The Jimi Hendrix Experience was a short-lived, yet highly influential rock band famous for the guitar work of Jimi Hendrix (1942– 1970) on songs such as Purple Haze, Foxy Lady, Hey Joe, Voodoo Child (Slight Return) and All Along the Watchtower. Rounding out the Experience were Noel Redding (1945–2003) and Mitch Mitchell (1947–2008) on bass and drums respectively.
Hendrix arrived in England in October 1966, and auditions were launched to find him a backing band. Noel Redding was chosen for the bass spot. Even though he had never played bass before auditioning (he was a guitarist), Hendrix liked his look and attitude. Mitch Mitchell was a seasoned London drummer who brought jazz chops and a lead style of playing to the table. He would prove to be Hendrix's most valuable musical partner.
Though initially conceived as Hendrix's backing band, The Experience soon became much more than that. Along with Cream, they were the first group to popularize the "power trio" format, which essentially strips a rock band lineup down to the essentials: bass, guitar and drums. This smaller format also encourages more extrovert playing from the players involved, often at very high volumes. In the case of The Experience, Hendrix mixed lead and rhythm guitar duties into one, while also making use of then-revolutionary guitar effects such as feedback and wah-wah.
Mitchell played hard-hitting jazz-influenced grooves that often served a melodic role as much as they did timekeeping. Redding was the eye of the storm, playing deceptively simple bass lines that helped to anchor the band's sound. Visually, they decked themselves out in matching psychedelic costumes and permed afros.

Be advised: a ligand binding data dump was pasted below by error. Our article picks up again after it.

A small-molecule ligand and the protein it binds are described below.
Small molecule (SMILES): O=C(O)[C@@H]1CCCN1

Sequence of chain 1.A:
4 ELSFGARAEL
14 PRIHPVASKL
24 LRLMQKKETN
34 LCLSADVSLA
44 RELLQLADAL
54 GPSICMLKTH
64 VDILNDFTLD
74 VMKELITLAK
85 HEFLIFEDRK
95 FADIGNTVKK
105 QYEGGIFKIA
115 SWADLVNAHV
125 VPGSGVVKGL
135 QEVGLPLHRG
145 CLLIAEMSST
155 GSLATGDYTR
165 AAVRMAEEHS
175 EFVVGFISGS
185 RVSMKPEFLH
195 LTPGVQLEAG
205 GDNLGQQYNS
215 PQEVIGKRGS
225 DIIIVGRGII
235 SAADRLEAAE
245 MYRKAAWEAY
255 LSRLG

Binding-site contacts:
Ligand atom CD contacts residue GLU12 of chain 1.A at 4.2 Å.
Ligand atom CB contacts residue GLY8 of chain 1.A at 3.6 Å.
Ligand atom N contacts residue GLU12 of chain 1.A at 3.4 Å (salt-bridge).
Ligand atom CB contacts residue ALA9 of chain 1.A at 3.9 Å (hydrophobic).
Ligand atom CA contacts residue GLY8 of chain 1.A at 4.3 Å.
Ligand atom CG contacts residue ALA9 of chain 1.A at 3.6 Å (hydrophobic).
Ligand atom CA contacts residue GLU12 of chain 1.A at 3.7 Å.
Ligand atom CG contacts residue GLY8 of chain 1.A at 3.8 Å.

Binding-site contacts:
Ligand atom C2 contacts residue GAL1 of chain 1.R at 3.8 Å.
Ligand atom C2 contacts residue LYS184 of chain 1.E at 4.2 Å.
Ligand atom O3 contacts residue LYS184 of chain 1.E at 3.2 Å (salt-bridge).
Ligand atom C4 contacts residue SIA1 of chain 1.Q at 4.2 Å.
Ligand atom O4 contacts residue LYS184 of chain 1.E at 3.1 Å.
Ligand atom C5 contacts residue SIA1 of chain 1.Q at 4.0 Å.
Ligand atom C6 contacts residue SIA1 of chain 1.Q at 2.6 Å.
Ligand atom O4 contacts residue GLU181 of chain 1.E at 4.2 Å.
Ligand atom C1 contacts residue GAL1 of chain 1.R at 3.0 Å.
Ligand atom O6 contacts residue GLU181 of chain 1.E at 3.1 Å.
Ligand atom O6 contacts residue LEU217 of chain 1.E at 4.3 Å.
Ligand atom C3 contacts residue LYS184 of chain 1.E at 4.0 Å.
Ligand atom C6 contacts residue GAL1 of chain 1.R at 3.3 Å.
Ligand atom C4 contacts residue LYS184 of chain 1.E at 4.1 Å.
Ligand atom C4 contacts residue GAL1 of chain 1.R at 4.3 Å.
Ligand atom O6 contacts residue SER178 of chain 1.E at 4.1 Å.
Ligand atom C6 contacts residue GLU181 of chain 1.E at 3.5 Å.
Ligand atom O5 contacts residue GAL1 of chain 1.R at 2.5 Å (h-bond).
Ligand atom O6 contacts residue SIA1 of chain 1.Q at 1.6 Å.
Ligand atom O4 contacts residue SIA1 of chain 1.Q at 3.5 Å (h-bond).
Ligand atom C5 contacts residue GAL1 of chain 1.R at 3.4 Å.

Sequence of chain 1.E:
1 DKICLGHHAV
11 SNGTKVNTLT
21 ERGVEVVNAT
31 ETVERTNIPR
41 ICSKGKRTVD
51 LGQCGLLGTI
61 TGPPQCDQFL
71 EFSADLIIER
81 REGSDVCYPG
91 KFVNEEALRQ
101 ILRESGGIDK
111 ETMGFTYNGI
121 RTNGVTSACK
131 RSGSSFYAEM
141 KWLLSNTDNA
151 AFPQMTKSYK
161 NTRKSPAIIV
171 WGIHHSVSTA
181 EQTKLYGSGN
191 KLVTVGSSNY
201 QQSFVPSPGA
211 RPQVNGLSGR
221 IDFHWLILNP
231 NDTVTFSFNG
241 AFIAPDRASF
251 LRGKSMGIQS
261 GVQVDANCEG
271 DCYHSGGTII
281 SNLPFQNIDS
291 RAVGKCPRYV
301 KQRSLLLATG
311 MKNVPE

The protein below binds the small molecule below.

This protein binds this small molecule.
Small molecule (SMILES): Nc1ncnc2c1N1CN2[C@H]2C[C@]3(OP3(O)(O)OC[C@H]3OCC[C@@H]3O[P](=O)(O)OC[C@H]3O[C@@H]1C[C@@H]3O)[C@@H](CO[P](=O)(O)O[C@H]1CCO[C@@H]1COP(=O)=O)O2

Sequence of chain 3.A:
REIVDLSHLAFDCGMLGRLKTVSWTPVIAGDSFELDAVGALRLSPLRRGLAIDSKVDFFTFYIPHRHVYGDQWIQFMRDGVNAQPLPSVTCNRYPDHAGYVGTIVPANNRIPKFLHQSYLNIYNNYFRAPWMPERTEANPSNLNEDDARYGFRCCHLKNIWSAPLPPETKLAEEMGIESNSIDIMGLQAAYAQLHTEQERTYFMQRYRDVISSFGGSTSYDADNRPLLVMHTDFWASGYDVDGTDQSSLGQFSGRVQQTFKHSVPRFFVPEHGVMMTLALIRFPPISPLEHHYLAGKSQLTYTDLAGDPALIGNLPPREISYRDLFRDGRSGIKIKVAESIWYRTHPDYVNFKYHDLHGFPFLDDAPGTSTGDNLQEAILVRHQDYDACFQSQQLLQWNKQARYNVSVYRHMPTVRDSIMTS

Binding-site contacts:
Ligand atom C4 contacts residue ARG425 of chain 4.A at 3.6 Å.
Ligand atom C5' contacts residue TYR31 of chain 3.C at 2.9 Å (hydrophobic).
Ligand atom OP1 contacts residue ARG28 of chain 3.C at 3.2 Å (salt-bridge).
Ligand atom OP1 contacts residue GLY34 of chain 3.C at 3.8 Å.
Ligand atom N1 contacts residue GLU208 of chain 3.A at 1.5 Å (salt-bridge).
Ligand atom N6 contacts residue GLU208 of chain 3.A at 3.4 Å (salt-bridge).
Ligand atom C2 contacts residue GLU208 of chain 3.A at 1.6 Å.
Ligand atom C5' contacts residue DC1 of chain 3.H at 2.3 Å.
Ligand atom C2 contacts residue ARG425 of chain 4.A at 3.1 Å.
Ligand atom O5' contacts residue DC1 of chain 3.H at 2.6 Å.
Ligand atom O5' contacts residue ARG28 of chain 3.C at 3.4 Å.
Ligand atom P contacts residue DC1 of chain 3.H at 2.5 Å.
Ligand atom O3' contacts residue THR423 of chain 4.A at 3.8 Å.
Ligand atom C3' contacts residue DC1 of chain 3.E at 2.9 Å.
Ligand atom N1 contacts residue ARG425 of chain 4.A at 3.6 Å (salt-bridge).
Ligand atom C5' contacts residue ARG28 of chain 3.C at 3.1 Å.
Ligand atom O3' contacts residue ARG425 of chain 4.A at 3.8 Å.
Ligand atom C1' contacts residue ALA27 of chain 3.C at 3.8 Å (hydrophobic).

The lineup first came to prominence during the Monterey Pop Festival, one of the first major music festivals. The band delivered a stellar performance, that ended with Hendrix famously setting his guitar on fire. The moment was immortalized in a photograph which was used as a cover of Rolling Stone magazine. The appearance was also filmed and put into the documentary film Monterey Pop. This brought them to the attention of North American audiences. They were then asked to go on tour with The Monkees as the opening act. They abruptly left the tour after only a few dates. It was later revealed by Chas Chandler as being a publicity stunt.
With the band, Hendrix recorded his three most successful albums, Are You Experienced?, Axis: Bold as Love, and Electric Ladyland. In June of 1969, he decided to break up the group. Deteriorating relations with Redding had come to a head, and he also felt stilted by the trio format. He used a larger band lineup for his Woodstock concert in August 1969.
Hendrix would revert back to the trio format with Buddy Miles on drums and Billy Cox on bass and called themselves the Band of Gypsys. A live self-titled album was released in March 1970. This line up only lasted a couple of months. From early 1970 they were back to the original The Jimi Hendrix Experience, except Noel Redding was replaced by Billy Cox on bass.
This line up continued until Jimi Hendrix died in London, England from a drug overdose on the 18th September 1970.